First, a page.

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Ann Thorac Surg. 2014 May;97(5):1539-47; discussion 1548. doi: 10.1016/j.athoracsur.2013.11.036. Epub 2014 Mar 27.

Long-term durability of bicuspid aortic valve repair.

Author information

  • 1The Aortic Center, Department of Thoracic and Cardiovascular Surgery, Heart and Vascular Institute, Cleveland Clinic, Cleveland, Ohio. Electronic address: svenssl@ccf.org.
  • 2The Aortic Center, Department of Thoracic and Cardiovascular Surgery, Heart and Vascular Institute, Cleveland Clinic, Cleveland, Ohio.
  • 3The Aortic Center, Department of Cardiovascular Medicine, Heart and Vascular Institute, Cleveland Clinic, Cleveland, Ohio.
  • 4Department of Quantitative Health Sciences, Cleveland Clinic, Research Institute, Cleveland, Ohio.
  • 5The Aortic Center, Department of Thoracic and Cardiovascular Surgery, Heart and Vascular Institute, Cleveland Clinic, Cleveland, Ohio; Department of Quantitative Health Sciences, Cleveland Clinic, Research Institute, Cleveland, Ohio.

Abstract

BACKGROUND:

Bicuspid aortic valve (BAV) is the most common congenital cardiac malformation, occurring in 1% to 2% of the population. Eventually, 20% develop clinically important valvar regurgitation requiring surgical intervention. Aortic valve repair avoids anticoagulation and prosthetic valve-related complications. This study evaluated long-term durability of BAV repair.

METHODS:

From 1985 to 2011, 728 patients, mean age 42±12 years, underwent BAV repair at Cleveland Clinic. Mean follow-up was 9.0±6.2 years (median, 8.3). Factors associated with repair durability (expressed as aortic valve reoperations and echocardiographically estimated gradients and regurgitation) and survival were identified.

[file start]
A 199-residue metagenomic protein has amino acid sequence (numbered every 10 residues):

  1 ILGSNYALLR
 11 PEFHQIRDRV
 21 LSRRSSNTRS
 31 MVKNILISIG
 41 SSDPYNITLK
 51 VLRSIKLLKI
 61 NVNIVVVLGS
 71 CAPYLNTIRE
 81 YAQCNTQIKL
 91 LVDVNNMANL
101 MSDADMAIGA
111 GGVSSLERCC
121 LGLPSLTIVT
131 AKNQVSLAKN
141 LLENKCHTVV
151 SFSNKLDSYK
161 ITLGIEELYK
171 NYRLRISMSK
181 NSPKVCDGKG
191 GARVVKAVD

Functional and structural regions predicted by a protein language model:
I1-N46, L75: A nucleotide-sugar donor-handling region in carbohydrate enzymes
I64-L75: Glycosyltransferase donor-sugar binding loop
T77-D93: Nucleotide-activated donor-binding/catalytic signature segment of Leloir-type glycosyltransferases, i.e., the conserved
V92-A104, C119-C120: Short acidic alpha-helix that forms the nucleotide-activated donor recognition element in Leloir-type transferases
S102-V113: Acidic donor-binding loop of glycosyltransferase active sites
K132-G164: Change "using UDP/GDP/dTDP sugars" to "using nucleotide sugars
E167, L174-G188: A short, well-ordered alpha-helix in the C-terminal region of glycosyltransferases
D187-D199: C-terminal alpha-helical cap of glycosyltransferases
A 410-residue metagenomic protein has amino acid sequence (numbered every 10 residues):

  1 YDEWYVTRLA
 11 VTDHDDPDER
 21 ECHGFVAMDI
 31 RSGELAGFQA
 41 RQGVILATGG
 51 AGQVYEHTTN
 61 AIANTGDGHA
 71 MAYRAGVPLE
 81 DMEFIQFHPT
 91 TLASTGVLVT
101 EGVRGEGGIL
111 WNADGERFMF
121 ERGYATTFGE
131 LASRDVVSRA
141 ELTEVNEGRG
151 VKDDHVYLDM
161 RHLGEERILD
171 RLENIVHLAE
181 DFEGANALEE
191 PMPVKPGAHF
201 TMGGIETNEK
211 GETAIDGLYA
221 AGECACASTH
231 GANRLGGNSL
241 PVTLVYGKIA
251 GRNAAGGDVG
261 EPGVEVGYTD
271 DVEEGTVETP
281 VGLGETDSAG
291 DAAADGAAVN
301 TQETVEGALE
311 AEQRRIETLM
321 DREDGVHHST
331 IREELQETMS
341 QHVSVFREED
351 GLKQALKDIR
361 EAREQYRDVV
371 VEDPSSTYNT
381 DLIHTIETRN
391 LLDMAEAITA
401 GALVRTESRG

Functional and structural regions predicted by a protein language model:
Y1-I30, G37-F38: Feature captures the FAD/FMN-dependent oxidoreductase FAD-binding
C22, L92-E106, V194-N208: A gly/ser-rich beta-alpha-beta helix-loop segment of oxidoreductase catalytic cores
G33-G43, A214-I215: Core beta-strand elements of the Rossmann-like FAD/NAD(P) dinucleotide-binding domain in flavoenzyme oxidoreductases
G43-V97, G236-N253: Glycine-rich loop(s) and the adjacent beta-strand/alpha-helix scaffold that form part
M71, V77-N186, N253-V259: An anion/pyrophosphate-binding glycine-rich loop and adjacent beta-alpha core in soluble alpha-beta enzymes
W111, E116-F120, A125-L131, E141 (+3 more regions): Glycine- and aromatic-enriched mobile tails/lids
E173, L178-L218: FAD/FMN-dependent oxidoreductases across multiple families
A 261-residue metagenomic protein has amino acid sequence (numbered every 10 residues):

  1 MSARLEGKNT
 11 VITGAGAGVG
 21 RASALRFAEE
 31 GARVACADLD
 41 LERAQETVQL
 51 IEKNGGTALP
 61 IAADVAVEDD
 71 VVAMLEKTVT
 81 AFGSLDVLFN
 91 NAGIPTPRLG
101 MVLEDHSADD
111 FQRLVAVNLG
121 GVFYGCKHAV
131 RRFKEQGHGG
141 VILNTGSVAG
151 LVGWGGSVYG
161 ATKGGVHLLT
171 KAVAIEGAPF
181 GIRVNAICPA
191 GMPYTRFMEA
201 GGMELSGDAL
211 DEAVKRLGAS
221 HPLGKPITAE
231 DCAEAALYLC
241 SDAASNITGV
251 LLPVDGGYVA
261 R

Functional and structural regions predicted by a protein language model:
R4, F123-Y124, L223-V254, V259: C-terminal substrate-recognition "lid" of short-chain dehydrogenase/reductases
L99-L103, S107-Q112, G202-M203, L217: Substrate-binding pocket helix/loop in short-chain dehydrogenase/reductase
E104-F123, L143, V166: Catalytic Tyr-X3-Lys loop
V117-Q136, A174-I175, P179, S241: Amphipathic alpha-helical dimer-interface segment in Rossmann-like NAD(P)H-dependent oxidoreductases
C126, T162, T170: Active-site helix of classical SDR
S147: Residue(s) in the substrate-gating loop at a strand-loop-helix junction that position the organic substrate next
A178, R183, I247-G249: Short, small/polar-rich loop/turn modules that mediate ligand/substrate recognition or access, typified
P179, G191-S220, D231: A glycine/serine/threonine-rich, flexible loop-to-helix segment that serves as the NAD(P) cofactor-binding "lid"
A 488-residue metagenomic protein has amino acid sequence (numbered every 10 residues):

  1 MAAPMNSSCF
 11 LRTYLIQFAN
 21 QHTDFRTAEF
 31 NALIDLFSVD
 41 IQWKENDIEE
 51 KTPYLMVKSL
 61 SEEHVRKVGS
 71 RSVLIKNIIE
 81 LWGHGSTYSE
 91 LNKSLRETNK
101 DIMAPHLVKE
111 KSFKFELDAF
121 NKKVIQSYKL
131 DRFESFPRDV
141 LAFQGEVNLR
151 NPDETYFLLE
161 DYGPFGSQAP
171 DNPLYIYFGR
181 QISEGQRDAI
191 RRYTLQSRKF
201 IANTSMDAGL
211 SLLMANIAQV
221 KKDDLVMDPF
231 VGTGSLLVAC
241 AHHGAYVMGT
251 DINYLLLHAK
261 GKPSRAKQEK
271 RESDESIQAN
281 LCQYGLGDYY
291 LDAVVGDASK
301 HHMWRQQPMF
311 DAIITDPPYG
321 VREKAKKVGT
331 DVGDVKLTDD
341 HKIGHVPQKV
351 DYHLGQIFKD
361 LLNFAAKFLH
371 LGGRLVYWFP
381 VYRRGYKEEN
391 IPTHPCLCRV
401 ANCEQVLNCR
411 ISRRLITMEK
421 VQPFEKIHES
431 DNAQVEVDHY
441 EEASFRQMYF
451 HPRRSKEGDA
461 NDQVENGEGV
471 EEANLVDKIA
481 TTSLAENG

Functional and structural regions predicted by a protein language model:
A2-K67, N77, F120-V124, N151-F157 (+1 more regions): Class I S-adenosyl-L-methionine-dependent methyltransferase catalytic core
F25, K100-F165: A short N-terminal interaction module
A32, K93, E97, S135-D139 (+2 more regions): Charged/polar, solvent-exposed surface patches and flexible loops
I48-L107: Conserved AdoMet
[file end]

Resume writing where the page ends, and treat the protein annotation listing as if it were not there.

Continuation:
RESULTS:

Hospital mortality was 0.41% (n=3), and stroke occurred in 0.27% (n=2). Freedom from aortic valve reoperation at 10 years was 78%. Risk of reoperation was highest immediately after operation and fell rapidly to approximately 2.6%/year up to 15 years. Primary reasons for reoperation were cusp prolapse (38%), aortic stenosis or regurgitation (17%), and aortic regurgitation from root aneurysm (15%). Aortic valve gradients showed an early initial peak, rapidly declined, then rose steadily, accompanied by an increase in left ventricular mass. Survival was 94% at 10 years. A risk factor for early death was greater preoperative mitral valve regurgitation, and for late death, older age at operation, more severe symptoms, and poorer left ventricular function.

CONCLUSIONS:

BAV repair is safe and durable with low mortality, low prevalence of reoperation, and good long-term survival. Cusp prolapse from technical errors and natural progression of disease are the most common causes for reoperation, but progressive natural increase in valve gradient accounts for a substantial proportion as well.

Copyright © 2014 The Society of Thoracic Surgeons. Published by Elsevier Inc. All rights reserved.

PMID:
24680032
[PubMed - indexed for MEDLINE]
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